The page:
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Al-Muqtafi (1096 – 12 March 1160) (Arabic: المقتفي لأمر الله‎) was the Abbasid caliph in Baghdad from 1136 to 1160, succeeding his nephew al-Rashid, who had been forced to abdicate by the Seljuks. The continued disunion and contests between Seljuk Turks afforded al-Muqtafi opportunity of not only maintaining his authority in Baghdad, but also extending it throughout Iraq.

المقتفي لأمر الله
Amir al-Mu'minin
Dinar of Al-Muqtafi, 905-906.jpg
Gold dinar of al-Muqtafi
31st Caliph of the Abbasid Caliphate
Abbasid Caliph in Baghdad
Reign17 August 1136 – 12 March 1160
Born9 March 1096
Baghdad, Abbasid Caliphate now Iraq
Died12 March 1160 (aged 64)
Baghdad, Abbasid Caliphate now Iraq
  • Fatimah Khatun,
  • Thawus
ReligionSunni Islam

Birth and backgroundEdit

Al-Muqtafi was born in 9 March 1096. He was the son of Abbasid caliph al-Mustazhir (r. 1094–1118) by a woman named Nasim. After his father's death his brother al-Mustarshid succeeded him in 6 August 1118. Al-Mustarshid (r. 1118–1135) ruled for sixteen years as Caliph but the last three years of his reign were occupied with war against Seljuq sultan Mas'ud (his deputy). Not long after the siege of Damascus, al-Mustarshid launched a military campaign against Seljuk sultan Mas'ud, who had obtained the title in Baghdad in January 1133 by the caliph himself. The rival armies met near Hamadan. The caliph, deserted by his troops, was taken prisoner, and pardoned on the promising not to quit his palace. Left in the caliphal tent, however, in the sultan's absence, he was found murdered while reading the Quran, as is supposed, by an emissary of the Assassins, who had no love for the caliph. Modern historians have suspected that Mas'ud instigated the murder although the two most important historians of the period Ibn al-Athir and Ibn al-Jawzi did not speculate on this matter. Physically, al-Mustarshid was a red-haired man with blue eyes and freckles.[1]

Al-Mustarshid was succeeded by his son and Heir apparent, Al-Rashid Billah in 29 August 1135. Like his father al-Mustarshid, al-Rashid Billah made another attempt of Military independence (forming his own military) from Seljuk. To avenge his father's death, he insulted the envoy of sultan Ghiyath ad-Din Mas'ud who came to demand a heavy largess, incited the mob to plunder his palace, and then, supported by Zengi, who was equally hostile to the sultan because of the murder of Dubais ibn Sadaqah, set up a rival sultan. Mas'ud hastened to the rebellious capital and laid siege to it. Baghdad, well defended by the river and its canals, resisted the attack; but in the end the caliph and Zengi, hopeless of success, escaped to Mosul. The sultan's power restored, a council was held, the caliph deposed, and his uncle al-Muqtafi succeeded as the new caliph. Al-Rashid bi'llah fled to Isfahan where he was assassinated by a team of four Nizari Ismailis (Assassins) in June 1138. This was celebrated in Alamut for a week.[2]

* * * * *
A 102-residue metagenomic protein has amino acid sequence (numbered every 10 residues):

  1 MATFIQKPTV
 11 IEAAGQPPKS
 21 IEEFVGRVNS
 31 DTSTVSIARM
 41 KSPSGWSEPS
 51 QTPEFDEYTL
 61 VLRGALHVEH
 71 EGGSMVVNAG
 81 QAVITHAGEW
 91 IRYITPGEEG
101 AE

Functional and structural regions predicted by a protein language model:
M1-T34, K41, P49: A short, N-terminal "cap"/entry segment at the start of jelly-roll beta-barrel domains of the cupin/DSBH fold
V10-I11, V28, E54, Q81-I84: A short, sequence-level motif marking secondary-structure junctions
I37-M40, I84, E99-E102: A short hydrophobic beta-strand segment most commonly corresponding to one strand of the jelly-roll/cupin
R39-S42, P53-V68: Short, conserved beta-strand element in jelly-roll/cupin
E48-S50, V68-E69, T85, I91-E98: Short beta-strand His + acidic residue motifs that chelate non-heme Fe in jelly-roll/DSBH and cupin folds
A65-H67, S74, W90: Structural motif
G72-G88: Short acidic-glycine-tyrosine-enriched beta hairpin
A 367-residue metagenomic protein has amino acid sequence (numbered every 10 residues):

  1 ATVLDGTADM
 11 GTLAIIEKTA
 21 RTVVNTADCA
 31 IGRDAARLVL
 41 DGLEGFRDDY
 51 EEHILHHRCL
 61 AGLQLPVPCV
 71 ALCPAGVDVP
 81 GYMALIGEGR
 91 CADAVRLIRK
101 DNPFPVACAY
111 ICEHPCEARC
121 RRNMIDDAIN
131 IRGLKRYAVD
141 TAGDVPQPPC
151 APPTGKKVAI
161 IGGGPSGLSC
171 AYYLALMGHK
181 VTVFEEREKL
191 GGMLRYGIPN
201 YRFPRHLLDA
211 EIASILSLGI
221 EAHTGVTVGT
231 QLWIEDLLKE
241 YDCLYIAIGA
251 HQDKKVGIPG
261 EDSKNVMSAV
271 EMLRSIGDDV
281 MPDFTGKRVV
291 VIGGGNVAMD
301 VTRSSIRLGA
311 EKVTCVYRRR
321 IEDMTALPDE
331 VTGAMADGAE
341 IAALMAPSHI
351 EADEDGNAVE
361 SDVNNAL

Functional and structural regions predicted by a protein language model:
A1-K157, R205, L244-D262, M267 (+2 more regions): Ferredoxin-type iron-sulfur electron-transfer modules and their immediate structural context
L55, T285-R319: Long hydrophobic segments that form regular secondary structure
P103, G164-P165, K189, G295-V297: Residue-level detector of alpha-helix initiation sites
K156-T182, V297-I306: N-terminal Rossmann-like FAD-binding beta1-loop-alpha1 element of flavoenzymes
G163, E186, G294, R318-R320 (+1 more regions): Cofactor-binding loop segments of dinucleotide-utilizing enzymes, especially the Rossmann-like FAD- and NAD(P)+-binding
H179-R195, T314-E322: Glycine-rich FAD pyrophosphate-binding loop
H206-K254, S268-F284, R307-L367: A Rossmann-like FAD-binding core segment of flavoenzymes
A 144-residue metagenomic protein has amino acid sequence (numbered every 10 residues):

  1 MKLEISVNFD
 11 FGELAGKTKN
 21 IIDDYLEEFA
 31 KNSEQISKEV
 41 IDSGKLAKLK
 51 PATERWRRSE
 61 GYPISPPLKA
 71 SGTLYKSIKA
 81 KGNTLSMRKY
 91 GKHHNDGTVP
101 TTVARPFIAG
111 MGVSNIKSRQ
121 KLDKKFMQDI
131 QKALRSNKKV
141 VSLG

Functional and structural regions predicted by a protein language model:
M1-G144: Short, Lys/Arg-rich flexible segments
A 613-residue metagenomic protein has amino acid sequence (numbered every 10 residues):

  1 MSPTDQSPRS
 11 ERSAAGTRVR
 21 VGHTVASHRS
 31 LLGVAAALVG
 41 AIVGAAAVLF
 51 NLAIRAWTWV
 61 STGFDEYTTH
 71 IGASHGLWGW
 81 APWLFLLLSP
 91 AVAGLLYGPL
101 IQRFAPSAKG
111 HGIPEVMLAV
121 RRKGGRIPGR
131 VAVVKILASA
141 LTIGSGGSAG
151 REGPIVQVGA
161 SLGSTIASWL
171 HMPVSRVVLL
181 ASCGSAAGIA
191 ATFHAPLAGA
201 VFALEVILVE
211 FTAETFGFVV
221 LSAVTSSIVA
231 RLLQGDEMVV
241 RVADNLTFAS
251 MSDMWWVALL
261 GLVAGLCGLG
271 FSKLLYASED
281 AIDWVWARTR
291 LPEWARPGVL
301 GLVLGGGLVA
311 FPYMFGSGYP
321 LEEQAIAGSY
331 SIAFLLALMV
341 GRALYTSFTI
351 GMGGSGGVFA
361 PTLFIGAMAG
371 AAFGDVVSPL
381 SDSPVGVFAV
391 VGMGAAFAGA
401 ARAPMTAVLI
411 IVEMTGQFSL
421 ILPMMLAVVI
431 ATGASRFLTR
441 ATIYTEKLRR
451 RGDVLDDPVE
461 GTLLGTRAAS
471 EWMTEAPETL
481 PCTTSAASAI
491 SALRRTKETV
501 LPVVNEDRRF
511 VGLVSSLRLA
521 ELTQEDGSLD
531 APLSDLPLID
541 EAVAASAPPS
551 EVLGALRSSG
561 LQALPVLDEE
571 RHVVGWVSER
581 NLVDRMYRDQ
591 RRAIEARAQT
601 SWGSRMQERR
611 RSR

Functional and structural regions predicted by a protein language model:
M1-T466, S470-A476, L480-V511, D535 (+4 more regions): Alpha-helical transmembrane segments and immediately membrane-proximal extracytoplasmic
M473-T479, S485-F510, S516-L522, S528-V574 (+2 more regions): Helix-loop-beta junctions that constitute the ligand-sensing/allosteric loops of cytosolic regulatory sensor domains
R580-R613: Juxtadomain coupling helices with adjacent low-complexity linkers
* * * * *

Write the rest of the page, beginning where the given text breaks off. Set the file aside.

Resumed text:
Al-Muqtafi was able to defend the capital from various attacks. But he was ill-advised enough to support the rebellion of a son of Seljuk Sultan of Hamadan, who in response marched against Baghdad and forced the caliph to take refuge in the eastern quarter, initiating the Seljuk siege of Baghdad of 1157. Later the caliph was recalled by the sultan who needed him to quell a more serious rising in the East when Malik-Shah III took Hamadan. Al-Muqtafi again received favor by the Seljuks, who betrothed himself to one of his daughters.

During his caliphate, the Crusades were raging and Zengi, the atabeg of Mosul and founder of Zengid dynasty, obtained high distinction as a brave and generous warrior. At one time hard pressed, Zengi made urgent appeal for help to Baghdad. The sultan and the caliph dispatched 20,000 men in response. But in reality neither the Seljuks, nor the caliph, nor their emirs, had any enthusiasm for war against the Crusaders.

Al-Muqtafi is praised by early Muslim historians as virtuous, capable and brave. During his caliphate of twenty-five years, he conducted many minor expeditions against enemies throughout Iraq and Syria.

A charter of protection granted by al-Muqtafi in 1139 to the Nestorian patriarch ʿAbdishoʿ III was published in 1926 by the Assyrian scholar Alphonse Mingana.[3]

See alsoEdit


  1. ^ Amin Maalouf (15 July 2012). The Crusades Through Arab Eyes. Saqi. p. 81. ISBN 978-0-86356-848-0.
  2. ^ Daftary, Farhad (1992). The Isma'ilis: Their History and Doctrines. Cambridge University Press. p. 384. ISBN 978-0-521-42974-0.
  3. ^ Mingana, A. (1926). "A Charter of Protection Granted to the Nestorian Church in AD 1138 by Muktafi II, Caliph of Baghdad". Bulletin of the John Rylands Library. 10 (1): 126–133. doi:10.7227/BJRL.10.1.6.


Cadet branch of the Banu Hashim
Born: 1096 Died: 12 March 1160
Sunni Islam titles
Preceded by
Caliph of Islam
Abbasid Caliph

1136 – 12 March 1160
also claimed by Abd al-Mu'min of Almohad in 1147
Succeeded by